Image by Romana Klee on Flickr; licensed under CC BY-SA 2.0.

  • Why are you studying Hindi?

  • आप/तुम हिंदी क्यों पढ़ रही/रहे हैं/हो ?

Aap/tum Hindi kyoon parh rahi/rahe hain/ho?

  • आप/तुम हिंदी की पढ़ाई क्यों पढ़ रही/रहे हैं/हो ?

Aap/tum Hindi ki parhaai kyoon parh rahi/rahe hain/ho? (Why are you doing Hindi studies?, literally)

Responses / जवाब 

  • मैं हिंदी पढ़ रही/रहा हूँ अपने काम/अपनी नौकरी के लिये / Main Hindi parh rahi/rahaa huun apne kaam/apni naukri ke liye (I’m studying Hindi for my job).
  • मैं हिंदी पढ़ रही/रहा हूँ ताकि मैं सफ़र करते हुए दूसरों से बात कर सकूँ / Main Hindi parh rahi/rahaa huun taaki main safar karte hue doosro se baat kar sakoon (I’m studying Hindi so that I can talk to others while traveling).
  • मुझे दूसरी भाषाएँ सीखने में बड़ी दिलचस्पी है / Mujhe doosri bhaashaae sikhne me bari dilchaspi hai (I have a great interest in learning other languages).
  • मैं हिंदी पढ़ रही/रहा हूँ क्योंकि मैं इंडिया शिफ़्ट करना चाहूँगी/चाहूँगा / Main Hindi parh rahi/rahaa huun kyoonki main India shift karnaa chaahungi/chaahunga (I’m learning Hindi because I would like to move to India).
  • मैं हिंदी पढ़ रही/रहा हूँ क्योंकि मैं इंडिया में पढ़ाई करने की सोच कर रही/रहा हूँ / Main Hindi parh rahi/rahaa huun kyoonki main India me parhaai karne ki soch kar rahi/rahaa huun (I’m learning Hindi because I’m thinking about studying in India).

Image by Raid de Rohru on Flickr; licensed under CC BY-SA 2.0.

  • Where/how did you learn Hindi?

  • आप/तुम ने हिंदी कहाँ/कैसे सीखी ?

Aap/tum ne Hindi kahaan/kaise seekhee?

Responses / जवाब 

  • मैंने पाँच साल के लिये हिंदी की क्लासें ली थीं / Maine paanch saal ke liye Hindi ki classen li thi / I took Hindi classes for five years.
  • मैंने (एक) गहन/बहुत मुश्किल क्लास ली / Maine (ek) gehen/bahut mushkil class li / I took an intensive/very difficult course.
  • मैं अकेले हिंदी की पढ़ाई कर रहा/रही हूँ / Main akele Hindi ki parhaai kar raha/rahi huun / I’m studying Hindi on my own.
  • मैंने फ़िल्मों और गानों से हिंदी सीख ली / Maine filmo aur gaano se Hindi sikh li / I learned Hindi from films/movies and songs.
  • मेरे बॉयफ़्रेंड/गर्लफ़्रेंड ने मुझे हिंदी सिखायी / Mere boyfriend/girlfriend ne mujhe Hindi sikhaayi / My boyfriend/girlfriend taught me Hindi.

*The actual Hindi word for class, कक्षा, comes from Sanskrit and is rarely used in conversation. Of course, if you find yourself in an actual school, you may see the word on signs or hear teachers use it. Generally, however, using the English word “class” is good enough––just alter it to reflect its feminine plural form when you’re talking about  more than one class (the reason for this is that कक्षा/kaksha is also a feminine word, so the English word, when used in Hindi, is also considered feminine: कक्षा/कक्षाएँ, क्लास/क्लासें). Lastly, if you’re still learning Hindi, you can say something like, मुझे हिंदी सीखते हुए पाँच साल हो गये हैं / Mujhe Hindi sikhte hue paanch saal ho gaye hain / I’ve been learning Hindi for five years (and I’m still learning…).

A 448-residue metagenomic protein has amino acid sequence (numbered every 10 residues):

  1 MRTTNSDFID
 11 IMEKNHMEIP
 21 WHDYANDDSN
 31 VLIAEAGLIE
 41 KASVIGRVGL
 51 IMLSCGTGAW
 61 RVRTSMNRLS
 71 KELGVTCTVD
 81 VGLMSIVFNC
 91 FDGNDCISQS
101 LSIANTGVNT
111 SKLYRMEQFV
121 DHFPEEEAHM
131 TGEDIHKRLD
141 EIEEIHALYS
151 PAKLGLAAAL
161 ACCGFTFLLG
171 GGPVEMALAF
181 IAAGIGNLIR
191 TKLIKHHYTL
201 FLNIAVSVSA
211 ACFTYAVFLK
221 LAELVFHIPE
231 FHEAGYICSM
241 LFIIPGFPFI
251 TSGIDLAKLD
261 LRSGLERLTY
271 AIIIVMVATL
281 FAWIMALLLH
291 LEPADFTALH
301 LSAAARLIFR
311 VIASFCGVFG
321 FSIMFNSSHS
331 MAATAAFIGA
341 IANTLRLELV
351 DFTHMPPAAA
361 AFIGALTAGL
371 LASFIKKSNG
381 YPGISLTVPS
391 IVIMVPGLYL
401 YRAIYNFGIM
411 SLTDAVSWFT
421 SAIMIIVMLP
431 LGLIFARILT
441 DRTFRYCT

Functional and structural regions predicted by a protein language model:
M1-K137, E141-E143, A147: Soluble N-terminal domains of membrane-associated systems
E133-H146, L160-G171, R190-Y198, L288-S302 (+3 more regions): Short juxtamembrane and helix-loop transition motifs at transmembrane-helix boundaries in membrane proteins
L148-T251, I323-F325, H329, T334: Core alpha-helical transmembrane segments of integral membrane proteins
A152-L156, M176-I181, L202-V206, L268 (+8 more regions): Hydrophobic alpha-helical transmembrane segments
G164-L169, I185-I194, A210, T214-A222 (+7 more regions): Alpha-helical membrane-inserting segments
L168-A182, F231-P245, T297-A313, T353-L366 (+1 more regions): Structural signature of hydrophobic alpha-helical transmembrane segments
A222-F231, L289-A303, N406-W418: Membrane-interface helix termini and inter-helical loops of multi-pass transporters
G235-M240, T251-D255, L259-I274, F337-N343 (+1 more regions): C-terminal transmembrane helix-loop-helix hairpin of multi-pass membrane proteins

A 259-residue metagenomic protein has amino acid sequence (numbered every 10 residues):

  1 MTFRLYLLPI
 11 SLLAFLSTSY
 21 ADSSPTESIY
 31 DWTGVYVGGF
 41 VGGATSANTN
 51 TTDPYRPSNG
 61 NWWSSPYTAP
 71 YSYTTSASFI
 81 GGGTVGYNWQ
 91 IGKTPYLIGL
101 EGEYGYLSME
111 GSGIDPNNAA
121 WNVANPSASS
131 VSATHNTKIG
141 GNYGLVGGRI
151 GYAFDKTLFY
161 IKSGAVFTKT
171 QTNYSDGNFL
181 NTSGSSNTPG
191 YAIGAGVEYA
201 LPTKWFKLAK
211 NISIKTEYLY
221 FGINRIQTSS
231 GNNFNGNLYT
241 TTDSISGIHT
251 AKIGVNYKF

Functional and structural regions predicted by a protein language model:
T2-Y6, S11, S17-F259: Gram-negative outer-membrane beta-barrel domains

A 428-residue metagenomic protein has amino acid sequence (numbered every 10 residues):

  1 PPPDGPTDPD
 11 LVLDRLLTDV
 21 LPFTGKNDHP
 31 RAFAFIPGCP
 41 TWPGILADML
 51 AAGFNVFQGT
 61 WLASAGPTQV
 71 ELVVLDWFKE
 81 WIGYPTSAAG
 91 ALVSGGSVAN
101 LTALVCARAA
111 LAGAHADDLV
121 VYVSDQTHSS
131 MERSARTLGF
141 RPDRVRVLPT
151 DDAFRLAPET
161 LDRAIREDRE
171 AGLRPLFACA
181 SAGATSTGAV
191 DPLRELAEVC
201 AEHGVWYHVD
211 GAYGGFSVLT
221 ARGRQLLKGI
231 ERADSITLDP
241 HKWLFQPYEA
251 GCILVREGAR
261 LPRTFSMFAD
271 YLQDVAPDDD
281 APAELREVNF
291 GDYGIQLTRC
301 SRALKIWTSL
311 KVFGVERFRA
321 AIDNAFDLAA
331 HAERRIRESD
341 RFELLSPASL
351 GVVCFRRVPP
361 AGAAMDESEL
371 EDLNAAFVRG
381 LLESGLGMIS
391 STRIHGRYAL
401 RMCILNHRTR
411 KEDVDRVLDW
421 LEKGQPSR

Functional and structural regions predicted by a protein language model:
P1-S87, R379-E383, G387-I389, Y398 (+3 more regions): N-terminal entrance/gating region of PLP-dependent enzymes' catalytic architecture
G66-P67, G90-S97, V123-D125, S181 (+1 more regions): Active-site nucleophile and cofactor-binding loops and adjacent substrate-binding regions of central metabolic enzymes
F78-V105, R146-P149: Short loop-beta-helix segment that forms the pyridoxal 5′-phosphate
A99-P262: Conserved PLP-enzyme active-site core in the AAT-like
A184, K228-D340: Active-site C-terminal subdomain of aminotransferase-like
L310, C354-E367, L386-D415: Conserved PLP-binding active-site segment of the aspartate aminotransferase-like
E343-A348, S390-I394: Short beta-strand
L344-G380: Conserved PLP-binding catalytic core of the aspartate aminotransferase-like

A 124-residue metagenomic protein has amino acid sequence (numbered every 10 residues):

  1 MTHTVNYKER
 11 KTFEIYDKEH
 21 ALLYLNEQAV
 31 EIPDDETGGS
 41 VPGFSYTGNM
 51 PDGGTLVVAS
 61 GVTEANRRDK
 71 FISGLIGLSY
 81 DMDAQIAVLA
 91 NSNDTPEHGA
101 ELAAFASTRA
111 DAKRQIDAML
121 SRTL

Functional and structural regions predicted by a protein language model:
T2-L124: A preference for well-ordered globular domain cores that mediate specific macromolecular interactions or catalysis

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About the Author: Rachael

नमस्ते, मेरा नाम रेचल है/السلام علیکم، میرا نام ریچل ہے۔ Hello, my name is Rachael, but I also on occasion go by Richa––an interesting story for another time :) My two great loves are Hindi and Urdu. I first traveled to India (Jaipur, Rajasthan) in college on a Hindi study abroad program. A little over a year later, I returned to the same city to study Hindi in a yearlong program. I've also spent a summer in Kolkata, West Bengal learning Bengali, and I studied Urdu at the University of California, Berkeley, where I was a graduate student in South Asian Studies. I hope to share with you the fascinating world of Hindi and Urdu literature, society, culture and film through my blogs!


  1. Ian Rowcliffe:

    Nice one, Rachael! I was very excited and interested to read this post. That said, it occurred to me that I don’t really know how to say thank you in Hindi – subject for another blog, perhaps – Of course, I know the two obvious words but they aren’t really situation specific – think ‘Different ways of saying thank you’ – my Indian friend produced a neat youtube on this with regard to English at Tefleton Post. So something along those line in Hindi could be very interesting. Otherwise, I am really looking forward to you extending this post to include other questions such as 5, 9, 10, 11, 14, 15, 16. That said, I loved the way you contextualised the approach for Hindi. Thanks a bunch (of flowers in your case):-) Ian

    • Rachael:

      @Ian Rowcliffe Glad you liked it! Sure thing––I can include a section on saying “thank you” in Part 2 of this series! Thanks for reading 🙂